To say that medical practitioners work in a pressured environment is, perhaps, an understatement.  But with the arrival of COVID-19 this has certainly been taken to the next level – with changes to practice and patient management, constantly evolving information, guidelines and advice.  Throw on top of that all the usual personal issues – concerns for self and family around the disease, distanced relationships, interrupted employment and lockdowns.  It is little wonder doctors may be feeling anxious and burnt out.

You may be nodding your head right now, but how evident is this to your colleagues?

A doctor’s training tends to impart a philosophy encompassing:

  • The patient comes first
  • I need to be a superhero – remain in control and do not show emotion
  • Don’t complain, just get down and get on with it.

Is it reasonable or realistic to always put yourself last?  And how do you give/receive help when there is a façade that all is ‘OK’ and you have everything under control?

The World Medical Association (WMA) has certainly come out in favour of doctors prioritising their own health.

As the contemporary successor to the 2500-year-old Hippocratic Oath, the Declaration of Geneva, which was adopted by the WMA at its second General Assembly in 1948, outlines in concise terms the professional duties of physicians and affirms the ethical principles of the global medical profession.  Having undergone only minimal amendment in the nearly 70 years since its adoption, in 2017 the Declaration of Geneva was amended to address a number of key ethical parameters relating to the patient physician relationship, medical confidentiality, respect for teachers and colleagues, and importantly practitioner health and well-being.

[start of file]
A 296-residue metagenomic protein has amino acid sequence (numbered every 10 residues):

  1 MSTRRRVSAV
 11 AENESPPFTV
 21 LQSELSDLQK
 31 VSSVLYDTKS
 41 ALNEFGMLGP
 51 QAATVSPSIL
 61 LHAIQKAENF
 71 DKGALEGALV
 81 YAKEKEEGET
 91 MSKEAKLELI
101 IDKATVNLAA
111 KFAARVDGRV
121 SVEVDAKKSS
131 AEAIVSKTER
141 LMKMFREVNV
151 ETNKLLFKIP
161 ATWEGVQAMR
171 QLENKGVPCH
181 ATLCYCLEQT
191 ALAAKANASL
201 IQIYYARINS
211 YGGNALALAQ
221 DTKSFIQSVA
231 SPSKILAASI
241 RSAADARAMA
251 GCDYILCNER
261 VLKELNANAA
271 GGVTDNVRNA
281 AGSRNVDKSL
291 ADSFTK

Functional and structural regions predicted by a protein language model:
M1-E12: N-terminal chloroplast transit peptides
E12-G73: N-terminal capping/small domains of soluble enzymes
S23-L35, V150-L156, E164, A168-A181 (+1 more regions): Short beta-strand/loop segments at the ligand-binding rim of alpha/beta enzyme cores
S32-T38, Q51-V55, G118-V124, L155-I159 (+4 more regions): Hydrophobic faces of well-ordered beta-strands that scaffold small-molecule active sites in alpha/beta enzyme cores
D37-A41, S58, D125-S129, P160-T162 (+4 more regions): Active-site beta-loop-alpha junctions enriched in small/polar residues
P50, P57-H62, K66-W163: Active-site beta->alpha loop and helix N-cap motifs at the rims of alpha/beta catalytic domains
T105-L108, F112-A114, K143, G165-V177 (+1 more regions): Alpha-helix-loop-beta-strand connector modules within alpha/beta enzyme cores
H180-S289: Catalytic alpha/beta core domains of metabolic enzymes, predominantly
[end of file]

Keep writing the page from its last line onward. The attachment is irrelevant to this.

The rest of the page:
As part of the re-evaluation of how the professional obligations of physicians are represented in the Declaration of Geneva, the international workgroup considered increasing workload, occupational stress, and the potential adverse effects these factors can have on physicians, their health, and their ability to provide care of the highest standard.  In light of feedback received in the survey of WMA members, along with the recommendations outlined in the recently adopted WMA Statement on Physician Well-Being, workgroup members incorporated the concept of physician well-being into the revised Declaration as follows: “I WILL ATTEND TO my own health, wellbeing, and abilities in order to provide care of the highest standard.”  This clause reflects not only the humanity of physicians, but also the role physician self-care can play in improving patient care.

With you and your patients in mind, it is important to be conscious of, and proactive in managing your own health, be that your physical or mental health.  See the ‘Tips for self care’ box below –  seemingly small changes can have a big impact.  For more information and resources visit www.miga.com.au/education/doctors-health.

You could also attend MIGA’s doctors’ health webinar “Putting my health first – The paradigm shift” which will be held on Wednesday, 20 October 2021 at 7.00pm (AEDT) – book via REO or call the Risk Management team on 1800 777 156.

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